Other interior tech delights include the bright and informative Head Up Display on the windshield that lets you know current position in your lane, current speed and speed limit, as well as upcoming maneuvers from the navigation. Below the HUD is a fully configurable, by Nissan's claims, 12.3 inch Digital Dashboard. There are really only two main modes of this screen, so we do not exactly agree with the fully configurable, but it was the perfect size and well laid out in both modes. It too will notify you of all the same information the HUD will as well as alert parents to the status of the seat belt buckles across the entire rear seat, a welcome feature for families.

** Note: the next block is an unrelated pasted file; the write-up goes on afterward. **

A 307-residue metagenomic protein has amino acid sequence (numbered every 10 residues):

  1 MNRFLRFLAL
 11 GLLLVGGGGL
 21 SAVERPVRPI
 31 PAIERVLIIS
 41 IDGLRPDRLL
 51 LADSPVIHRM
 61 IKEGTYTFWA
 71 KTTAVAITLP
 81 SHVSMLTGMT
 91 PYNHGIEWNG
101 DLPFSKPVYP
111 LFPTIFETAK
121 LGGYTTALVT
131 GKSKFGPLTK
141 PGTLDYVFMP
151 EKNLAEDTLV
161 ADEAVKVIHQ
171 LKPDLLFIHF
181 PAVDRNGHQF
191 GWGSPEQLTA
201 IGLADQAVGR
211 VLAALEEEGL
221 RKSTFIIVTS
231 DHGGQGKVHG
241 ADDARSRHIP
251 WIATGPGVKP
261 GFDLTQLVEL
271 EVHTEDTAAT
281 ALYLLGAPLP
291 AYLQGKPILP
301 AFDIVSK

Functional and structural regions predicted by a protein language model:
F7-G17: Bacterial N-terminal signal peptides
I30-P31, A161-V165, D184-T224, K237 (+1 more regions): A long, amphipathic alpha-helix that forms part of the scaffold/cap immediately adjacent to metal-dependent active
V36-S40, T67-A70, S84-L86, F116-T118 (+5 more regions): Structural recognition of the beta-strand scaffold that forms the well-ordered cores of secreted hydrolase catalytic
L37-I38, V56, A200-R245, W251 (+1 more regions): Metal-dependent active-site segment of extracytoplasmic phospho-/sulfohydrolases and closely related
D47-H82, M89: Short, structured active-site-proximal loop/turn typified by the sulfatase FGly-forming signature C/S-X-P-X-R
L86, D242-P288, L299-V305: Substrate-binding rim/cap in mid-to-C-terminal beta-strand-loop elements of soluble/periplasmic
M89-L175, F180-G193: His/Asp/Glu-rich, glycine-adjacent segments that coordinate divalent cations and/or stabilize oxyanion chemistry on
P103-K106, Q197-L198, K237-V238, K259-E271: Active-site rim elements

We mentioned earlier that the Rogue has lost a little of its mass since the refresh, but it remains competitive with its cargo-hauling ability. We will go into more detail about just how livable the rear cargo hold is when we get to spend more time with one of these SUVs, but the Nissan Divide-n-Hide® system can provide hidden and secure storage for essential gear. Also, the inner right side of the cargo area (behind the wheel arch) is intended for securing wider items or groceries like a gallon of milk. Fold flat seats with the pull of a lever make filling up the back with even larger items a breeze.
One issue we had was using the newly available motion-activated tailgate. As you can see from the video below, it took me a few kicks to get the system to recognize me standing there.
Pricing was just announced this week and it is very competitive with its main rivals. We have compiled the 4 Nissan trims in FWD and AWD starting prices against the most closely related Toyota RAV4. Toyota does not actually distinguish their AWD models as a separate trim, just an option of the powertrain of each model. Toyota has more models as well as hybrids that were omitted from this table.